Drugs such as Ritalin make no difference to the long-term outcomes of children with Attention Deficit Hyperactivity Disorder, who continue to struggle academically and mentally as they get older, early research findings suggest.

The Murdoch Childrens Research Institute has been following 178 children with ADHD and 212 children without ADHD for three years to identify what factors make a difference to the development of children with the disorder.

By the age of seven there are severe academic, social and mental health differences between children with ADHD and their peers, the Children’s Attention Project, which is funded by the National Health and Medical Research Council, found. Three years on, these disparities persist, preliminary findings suggest.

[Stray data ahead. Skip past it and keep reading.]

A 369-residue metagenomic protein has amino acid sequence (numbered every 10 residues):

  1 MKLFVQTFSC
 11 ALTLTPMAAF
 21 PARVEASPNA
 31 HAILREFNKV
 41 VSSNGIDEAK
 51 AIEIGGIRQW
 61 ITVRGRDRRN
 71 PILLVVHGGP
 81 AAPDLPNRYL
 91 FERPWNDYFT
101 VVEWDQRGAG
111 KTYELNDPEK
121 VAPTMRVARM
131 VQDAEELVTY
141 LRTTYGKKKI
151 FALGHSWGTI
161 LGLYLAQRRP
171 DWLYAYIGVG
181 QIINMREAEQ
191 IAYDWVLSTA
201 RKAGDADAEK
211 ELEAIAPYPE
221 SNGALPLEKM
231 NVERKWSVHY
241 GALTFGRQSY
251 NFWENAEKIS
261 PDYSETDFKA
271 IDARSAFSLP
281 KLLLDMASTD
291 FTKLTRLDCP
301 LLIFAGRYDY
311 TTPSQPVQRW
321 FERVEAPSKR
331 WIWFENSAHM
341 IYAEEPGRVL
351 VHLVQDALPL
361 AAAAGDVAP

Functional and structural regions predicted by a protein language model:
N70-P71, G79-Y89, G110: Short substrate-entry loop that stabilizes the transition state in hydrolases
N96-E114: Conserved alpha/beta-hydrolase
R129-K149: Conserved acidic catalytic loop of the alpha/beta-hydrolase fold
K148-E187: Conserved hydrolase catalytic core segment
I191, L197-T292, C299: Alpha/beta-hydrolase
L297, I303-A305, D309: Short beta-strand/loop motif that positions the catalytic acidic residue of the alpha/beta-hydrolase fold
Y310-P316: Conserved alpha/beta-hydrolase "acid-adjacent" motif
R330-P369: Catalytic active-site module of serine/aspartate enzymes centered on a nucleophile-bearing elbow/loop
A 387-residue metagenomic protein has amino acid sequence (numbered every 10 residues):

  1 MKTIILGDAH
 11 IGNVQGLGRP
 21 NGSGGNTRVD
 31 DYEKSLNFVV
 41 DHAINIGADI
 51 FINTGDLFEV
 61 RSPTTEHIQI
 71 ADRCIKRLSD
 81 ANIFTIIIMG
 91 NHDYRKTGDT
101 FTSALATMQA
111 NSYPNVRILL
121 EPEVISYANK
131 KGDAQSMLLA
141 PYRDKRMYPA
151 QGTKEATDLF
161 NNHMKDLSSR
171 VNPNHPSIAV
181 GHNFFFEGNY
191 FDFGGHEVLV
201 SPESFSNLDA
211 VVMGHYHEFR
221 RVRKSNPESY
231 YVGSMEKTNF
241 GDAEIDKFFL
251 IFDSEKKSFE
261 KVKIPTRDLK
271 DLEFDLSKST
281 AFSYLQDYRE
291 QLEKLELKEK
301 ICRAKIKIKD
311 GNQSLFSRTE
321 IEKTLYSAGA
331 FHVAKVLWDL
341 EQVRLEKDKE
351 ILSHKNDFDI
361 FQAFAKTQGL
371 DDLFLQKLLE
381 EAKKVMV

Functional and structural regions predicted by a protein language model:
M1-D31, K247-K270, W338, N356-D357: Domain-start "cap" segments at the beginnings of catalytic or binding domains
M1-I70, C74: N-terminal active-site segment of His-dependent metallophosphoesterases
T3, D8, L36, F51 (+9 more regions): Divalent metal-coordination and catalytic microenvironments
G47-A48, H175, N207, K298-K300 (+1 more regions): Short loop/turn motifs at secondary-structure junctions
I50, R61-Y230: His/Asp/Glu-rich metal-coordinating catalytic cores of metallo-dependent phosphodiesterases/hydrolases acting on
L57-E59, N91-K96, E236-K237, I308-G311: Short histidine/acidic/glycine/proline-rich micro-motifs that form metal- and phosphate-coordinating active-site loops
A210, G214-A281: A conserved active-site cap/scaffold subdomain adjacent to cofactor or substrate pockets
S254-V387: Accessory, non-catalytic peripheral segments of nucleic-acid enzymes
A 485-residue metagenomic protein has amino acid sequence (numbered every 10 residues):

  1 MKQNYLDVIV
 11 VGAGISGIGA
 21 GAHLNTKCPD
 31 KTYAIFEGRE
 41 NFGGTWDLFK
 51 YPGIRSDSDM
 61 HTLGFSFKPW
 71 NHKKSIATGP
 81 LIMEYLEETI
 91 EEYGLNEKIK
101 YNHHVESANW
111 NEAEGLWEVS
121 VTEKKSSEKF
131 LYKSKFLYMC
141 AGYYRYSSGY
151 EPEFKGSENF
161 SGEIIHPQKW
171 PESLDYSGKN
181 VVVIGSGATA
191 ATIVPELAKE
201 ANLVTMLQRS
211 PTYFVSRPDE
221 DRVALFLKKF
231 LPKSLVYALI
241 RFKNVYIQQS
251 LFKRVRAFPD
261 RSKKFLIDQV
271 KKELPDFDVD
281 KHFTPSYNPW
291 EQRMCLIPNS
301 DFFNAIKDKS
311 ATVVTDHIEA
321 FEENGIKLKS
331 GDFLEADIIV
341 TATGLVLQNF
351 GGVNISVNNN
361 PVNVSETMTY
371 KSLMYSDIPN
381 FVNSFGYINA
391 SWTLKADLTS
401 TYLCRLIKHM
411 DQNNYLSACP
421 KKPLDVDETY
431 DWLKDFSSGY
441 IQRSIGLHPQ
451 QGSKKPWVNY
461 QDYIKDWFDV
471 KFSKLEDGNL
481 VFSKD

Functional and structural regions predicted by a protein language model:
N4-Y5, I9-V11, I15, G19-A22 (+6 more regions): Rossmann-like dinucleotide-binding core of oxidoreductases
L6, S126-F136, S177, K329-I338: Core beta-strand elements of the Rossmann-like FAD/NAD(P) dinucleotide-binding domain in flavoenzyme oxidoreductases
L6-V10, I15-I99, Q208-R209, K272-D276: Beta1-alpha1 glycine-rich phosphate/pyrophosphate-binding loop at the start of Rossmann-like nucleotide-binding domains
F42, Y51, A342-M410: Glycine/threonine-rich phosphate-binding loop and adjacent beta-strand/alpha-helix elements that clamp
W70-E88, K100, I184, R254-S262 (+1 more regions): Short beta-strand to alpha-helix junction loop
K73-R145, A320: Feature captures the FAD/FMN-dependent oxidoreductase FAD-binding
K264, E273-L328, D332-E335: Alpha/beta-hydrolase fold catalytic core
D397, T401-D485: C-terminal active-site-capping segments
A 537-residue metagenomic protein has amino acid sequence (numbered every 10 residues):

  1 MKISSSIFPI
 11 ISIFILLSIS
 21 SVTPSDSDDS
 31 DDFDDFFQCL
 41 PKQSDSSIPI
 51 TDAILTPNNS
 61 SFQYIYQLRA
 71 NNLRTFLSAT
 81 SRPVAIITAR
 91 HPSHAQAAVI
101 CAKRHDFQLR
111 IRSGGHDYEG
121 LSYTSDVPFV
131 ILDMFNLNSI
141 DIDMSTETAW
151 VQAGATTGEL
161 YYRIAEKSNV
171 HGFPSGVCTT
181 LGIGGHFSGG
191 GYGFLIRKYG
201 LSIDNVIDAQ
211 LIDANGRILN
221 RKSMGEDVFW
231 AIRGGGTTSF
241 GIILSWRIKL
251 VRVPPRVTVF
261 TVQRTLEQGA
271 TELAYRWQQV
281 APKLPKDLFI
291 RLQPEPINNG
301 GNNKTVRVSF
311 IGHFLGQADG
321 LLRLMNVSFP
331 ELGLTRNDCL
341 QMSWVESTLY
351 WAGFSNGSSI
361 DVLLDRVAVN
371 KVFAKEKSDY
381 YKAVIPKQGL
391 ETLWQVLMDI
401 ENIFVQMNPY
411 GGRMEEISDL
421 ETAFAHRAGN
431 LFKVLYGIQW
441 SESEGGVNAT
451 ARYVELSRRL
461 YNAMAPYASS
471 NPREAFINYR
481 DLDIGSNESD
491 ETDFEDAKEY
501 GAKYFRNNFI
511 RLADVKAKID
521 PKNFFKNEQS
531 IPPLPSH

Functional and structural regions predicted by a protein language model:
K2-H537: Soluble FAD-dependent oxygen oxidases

Four times as many 10-year-olds with ADHD suffer from mental health problems such as anxiety and oppositional disorder. They are also well behind their peers in their maths and reading abilities. There was no difference in outcomes between boys and girls.

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